Blood Orange & Port Marmalade

 

Blood Orange & Port Marmalade 1

Second marmalade recipe of the year and I’ve already made another, which I’ll be sharing with you soon. What can I say, I’m obsessed.

Blood Orange & Port Marmalade 2

We’re already over the first month of the year, which I’d rather not repeat and already over a week into February. Little things in life bring excitement and one of those for me is food. This time of year, certain citrus fruits are available for a short time only and this year in particular I’ve been making sure I make the most of it. This weeks highlighted citrus is the Blood Orange.

Blood Orange & Port Marmalade 3

These oranges were the bloodiest I’ve ever had and each revealed a gorgeous coloured interior. I decided to make a Blood Orange and Port Marmalade with them and although the batch only yielded 2 jars it was well worth the time making it.

Blood Orange & Port Marmalade 4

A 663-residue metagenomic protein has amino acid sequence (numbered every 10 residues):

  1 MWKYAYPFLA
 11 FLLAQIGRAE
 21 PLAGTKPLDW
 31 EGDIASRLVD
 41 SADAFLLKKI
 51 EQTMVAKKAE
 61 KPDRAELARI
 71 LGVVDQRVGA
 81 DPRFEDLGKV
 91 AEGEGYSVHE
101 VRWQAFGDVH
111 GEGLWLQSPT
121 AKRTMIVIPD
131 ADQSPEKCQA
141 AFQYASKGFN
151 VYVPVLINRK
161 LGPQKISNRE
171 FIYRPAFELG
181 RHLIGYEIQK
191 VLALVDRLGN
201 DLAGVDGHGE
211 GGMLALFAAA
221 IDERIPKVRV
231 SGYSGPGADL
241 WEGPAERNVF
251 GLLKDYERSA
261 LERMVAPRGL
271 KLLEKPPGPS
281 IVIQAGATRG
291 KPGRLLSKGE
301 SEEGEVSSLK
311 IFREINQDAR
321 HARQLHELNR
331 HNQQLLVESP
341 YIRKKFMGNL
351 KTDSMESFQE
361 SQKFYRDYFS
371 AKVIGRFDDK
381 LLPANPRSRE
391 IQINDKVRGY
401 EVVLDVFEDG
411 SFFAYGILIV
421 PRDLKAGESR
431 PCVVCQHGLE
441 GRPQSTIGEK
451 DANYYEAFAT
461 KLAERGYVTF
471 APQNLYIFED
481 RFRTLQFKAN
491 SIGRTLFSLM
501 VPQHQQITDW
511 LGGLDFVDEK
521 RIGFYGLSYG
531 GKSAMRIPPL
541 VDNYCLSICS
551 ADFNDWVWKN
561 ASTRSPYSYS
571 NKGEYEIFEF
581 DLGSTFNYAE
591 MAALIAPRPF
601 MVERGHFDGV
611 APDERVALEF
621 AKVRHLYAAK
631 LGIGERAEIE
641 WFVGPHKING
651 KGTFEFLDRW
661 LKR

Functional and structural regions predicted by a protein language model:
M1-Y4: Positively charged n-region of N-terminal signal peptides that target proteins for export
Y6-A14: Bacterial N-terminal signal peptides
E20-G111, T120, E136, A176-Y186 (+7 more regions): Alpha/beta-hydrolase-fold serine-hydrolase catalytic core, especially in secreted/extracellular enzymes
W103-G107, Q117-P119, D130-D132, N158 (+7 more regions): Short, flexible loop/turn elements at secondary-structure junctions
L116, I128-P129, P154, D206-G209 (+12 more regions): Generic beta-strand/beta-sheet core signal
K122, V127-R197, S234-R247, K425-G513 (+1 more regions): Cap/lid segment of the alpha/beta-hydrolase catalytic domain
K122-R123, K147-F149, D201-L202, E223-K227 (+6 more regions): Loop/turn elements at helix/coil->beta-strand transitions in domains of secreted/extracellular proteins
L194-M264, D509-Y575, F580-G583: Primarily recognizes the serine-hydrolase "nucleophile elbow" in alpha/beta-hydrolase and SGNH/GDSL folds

This marmalade leans to the sweeter side of marmalade and is loaded with flavour. The colour is incredible, the deepest and reddest of red. The season is so short for these beauties so making a few jars of this should last you a good few months. 

Blood Orange & Port Marmalade 5

 

Blood Orange & Port Marmalade

Blood Oranges make for a stunning crimson hued marmalade. It's sweet with a slight hint of spice from an old ages Port. 

Course: Breakfast
Servings: 4 small jars
Prep time: 30 min

Ingredients

  • 3 Large Blood oranges
  • 1 Large Lemon
  • 250 ml Water
  • 125 ml Tawny Port aged
  • 250 grams Caster sugar

Instructions

  1. 1. Remove the outer rind from the oranges and the lemon with a vegetable peeler and slice into thin strips. Place in a preserving pan. 

    2. Squeeze the juice and any pulp from the oranges and lemon into the preserving pan also.

    3. Add the water and port to the preserving pan and bring to a boil over a high heat, reduce the heat and simmer gently for 30 minutes.

    4. Add the sugar and bring to the boil rapidly for about 15 minutes, stirring frequently. Place a sugar thermometer into the pan and once the mixture reaches 105C continue to boil gently for 10 minutes.

    5. Remove from the heat, ladle into warm, sterilized jars cover with wax discs and seal.



Notes

  • Recipe adapted from The Complete Book of Small Batch Preserving - Ellie Topp and Margaret Howard.
  • Once opened store in fridge.

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